6 things to know about Trump’s Mexico tariffs

6 things to know about Trump’s Mexico tariffs

By Geoffrey Gertz

Thursday evening, the Trump administration announced a new plan to increase tariffs on imports from Mexico. On June 10th, the U.S. will begin implementing a 5 percent tariff, which will increase to 10 percent on July 1st, and then increase by an additional 5 percent each month after that up to 25 percent. The tariffs will remain in place “unless and until Mexico substantially stops the illegal inflow of aliens coming through its territory.” It’s not clear what specific steps the U.S. would like Mexico to take, but it seems extremely unlikely the Mexican government could immediately end unauthorized immigration through its country.

Here are six things to know about this announcement:

1. It might not happen.

While in office, Trump has repeatedly announced dramatic changes to trade policy and then subsequently abandoned, postponed, or watered down their implementation. That could happen again this time. The wording of the announcement leaves full discretion to the administration to determine if Mexico is complying, so in practice it could decide at any point to abandon these tariffs. Yet, since this policy links two of Trump’s signature issues, trade and immigration, it may be more difficult for White House advisers to talk Trump out of it. Even if Trump doesn’t ultimately follow through, the uncertainty itself is damaging—companies that depend on this trade can’t afford to just wait and see if Trump will back down.

2. If it does happen, it will be costly—for both Mexico and the United States.

About 80 percent of Mexico’s global exports go to the United States, most of which currently enter the U.S. tariff-free under NAFTA. The full 25 percent tariff would significantly harm this trade. While exchange rate adjustments may cancel out some of the effects—the peso immediately dropped about 3 percent versus the dollar after the policy was announced—Mexican exporters will still be searching for new markets. Meanwhile U.S. importers—who will actually be paying the costs of these tariffs—will similarly be hurt. Indeed, given the regional value chains that exist around the U.S.-Mexico border, where production processes often involve intermediate inputs moving back and forth across the border several times before the final product reaches the consumer, these tariffs will be especially costly to U.S. importers. To date Trump’s protectionist trade policies, while harmful to individual companies, have had only limited effects on the overall U.S. economy, which remains strong. A 25 percent tariff would ripple through the broader U.S. economy.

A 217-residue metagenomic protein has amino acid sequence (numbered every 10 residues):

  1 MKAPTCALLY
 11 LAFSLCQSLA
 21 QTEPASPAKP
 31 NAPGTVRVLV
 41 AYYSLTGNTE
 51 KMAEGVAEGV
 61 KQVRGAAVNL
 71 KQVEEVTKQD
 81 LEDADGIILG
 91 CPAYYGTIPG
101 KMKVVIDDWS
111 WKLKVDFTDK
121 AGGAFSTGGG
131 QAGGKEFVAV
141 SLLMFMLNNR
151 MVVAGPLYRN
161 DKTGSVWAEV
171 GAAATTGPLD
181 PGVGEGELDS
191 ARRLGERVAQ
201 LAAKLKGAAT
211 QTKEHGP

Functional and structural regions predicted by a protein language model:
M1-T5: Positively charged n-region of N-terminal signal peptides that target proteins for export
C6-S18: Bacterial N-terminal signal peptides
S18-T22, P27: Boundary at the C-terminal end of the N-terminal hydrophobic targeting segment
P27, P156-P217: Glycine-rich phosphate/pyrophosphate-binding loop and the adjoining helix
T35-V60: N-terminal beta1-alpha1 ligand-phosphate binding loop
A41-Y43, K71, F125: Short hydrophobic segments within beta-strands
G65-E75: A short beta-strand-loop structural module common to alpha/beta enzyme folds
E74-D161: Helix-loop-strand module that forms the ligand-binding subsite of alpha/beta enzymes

3. It’s going to upend Trump’s efforts to ratify the U.S.-Mexico-Canada trade agreement (USMCA).

One of Trump’s top legislative (and 2020 campaign) goals this year has been getting USMCA ratified. After some stalling, there has been some movement toward this goal in recent days: Both Canada and Mexico had taken steps to introduce the necessary implementing legislation, and the Trump administration has been pushing Congress to do the same. It is extremely difficult to imagine Mexico following through with USMCA while this policy is in effect. The policy is also going to be hated in Congress (by Democrats and many Republicans), and there’s very little chance they’ll approve of USMCA under these terms. Perhaps the Trump administration had already concluded the odds of the Democrat-controlled House ratifying USMCA were slim, or maybe the ultimate goal is to abandon these new tariffs as part of a bargain to get USMCA through. But at least in the immediate term, the new Mexico tariffs are going to undercut one of Trump’s core priorities.